A study published in June 2019 authored by Delphine Renard and David Tilman from the University of Santa Barbara revealed the effectiveness of increasing crop system diversity to improve the long-term stability of crop production.

The researchers collected a comprehensive data set of national yield data between 1961 and 2010 of 176 crop species spanning 91 countries. Crop diversity over time was examined by combining a species diversity index with environmental data to generate a model of best fit which was then combined with socioeconomic and geographic data to provide insight into large-scale temporal variations of crop diversity.

In essence, results showed robust evidence supporting the diversity-stability hypothesis, demonstrating that increasing crop yield diversity led to more stable crop systems over time.

The models developed in this study also suggested that increasing crop group diversity is more effective in stabilizing yield compared to increasing crop type diversity. This may be due to the fact that crop rotations, which are common practice among agricultural systems, include more crop groups and increase overall yields.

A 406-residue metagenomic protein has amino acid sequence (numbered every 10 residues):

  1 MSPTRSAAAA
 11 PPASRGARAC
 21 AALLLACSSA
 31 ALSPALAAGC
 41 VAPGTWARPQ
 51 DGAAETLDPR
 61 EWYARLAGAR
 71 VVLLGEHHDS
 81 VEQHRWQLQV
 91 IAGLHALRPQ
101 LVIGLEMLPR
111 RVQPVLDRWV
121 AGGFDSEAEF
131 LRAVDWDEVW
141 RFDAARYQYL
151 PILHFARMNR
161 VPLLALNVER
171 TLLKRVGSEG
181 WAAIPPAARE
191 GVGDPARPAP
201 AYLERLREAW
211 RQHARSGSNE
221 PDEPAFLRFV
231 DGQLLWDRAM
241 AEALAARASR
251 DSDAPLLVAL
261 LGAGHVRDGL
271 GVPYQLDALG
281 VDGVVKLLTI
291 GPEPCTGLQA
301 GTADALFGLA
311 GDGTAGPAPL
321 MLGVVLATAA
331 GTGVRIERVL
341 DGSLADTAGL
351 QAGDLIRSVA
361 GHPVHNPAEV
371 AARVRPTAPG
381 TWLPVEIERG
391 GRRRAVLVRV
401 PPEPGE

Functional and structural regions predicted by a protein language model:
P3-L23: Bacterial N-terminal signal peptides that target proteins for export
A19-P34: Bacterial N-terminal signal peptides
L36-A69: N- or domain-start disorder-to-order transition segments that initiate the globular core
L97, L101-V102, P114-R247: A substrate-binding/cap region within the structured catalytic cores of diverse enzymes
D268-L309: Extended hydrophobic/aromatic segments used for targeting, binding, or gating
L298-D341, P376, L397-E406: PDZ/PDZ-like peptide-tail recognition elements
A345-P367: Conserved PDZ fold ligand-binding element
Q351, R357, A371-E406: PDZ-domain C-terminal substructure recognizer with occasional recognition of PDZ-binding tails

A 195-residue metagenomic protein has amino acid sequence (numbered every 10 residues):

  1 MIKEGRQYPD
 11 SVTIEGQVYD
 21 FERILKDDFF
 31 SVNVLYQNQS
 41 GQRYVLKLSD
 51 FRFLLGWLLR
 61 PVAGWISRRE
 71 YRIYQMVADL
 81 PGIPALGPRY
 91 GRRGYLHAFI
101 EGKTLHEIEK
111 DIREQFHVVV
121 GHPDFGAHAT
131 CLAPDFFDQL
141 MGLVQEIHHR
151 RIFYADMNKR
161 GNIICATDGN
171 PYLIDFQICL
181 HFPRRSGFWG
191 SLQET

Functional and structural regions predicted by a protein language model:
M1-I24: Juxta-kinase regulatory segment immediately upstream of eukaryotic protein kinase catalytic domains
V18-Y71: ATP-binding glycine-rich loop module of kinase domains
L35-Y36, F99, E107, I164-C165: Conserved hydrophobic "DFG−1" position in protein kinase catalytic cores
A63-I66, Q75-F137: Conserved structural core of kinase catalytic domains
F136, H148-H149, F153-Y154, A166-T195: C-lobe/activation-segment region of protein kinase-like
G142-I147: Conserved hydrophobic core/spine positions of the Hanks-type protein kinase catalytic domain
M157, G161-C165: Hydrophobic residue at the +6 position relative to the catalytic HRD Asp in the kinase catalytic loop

Moreover, other factors considered in this study such as irrigation measures helped stabilize yield, whereas nitrogen fertilization did not significantly affect yield variation over time. However, these measures are known to increase crop reserves, and therefore may be used in conjunction with other solutions to stabilize overall crop production.

Incorporating additional factors may improve the fit of models to determine yield variations over time, ultimately aiming to develop predictive models to estimate long term variations. For instance, the impact of pests and pathogens, as well as changes in conditions modifying optimal ranges of crops in the future, may be collected to improve the precision of predictive models.

Importantly, this study provided extensive support for increasing diversity in crop type and crop group, which will improve the resilience of overall crop production to overcome environmental and socioeconomic challenges.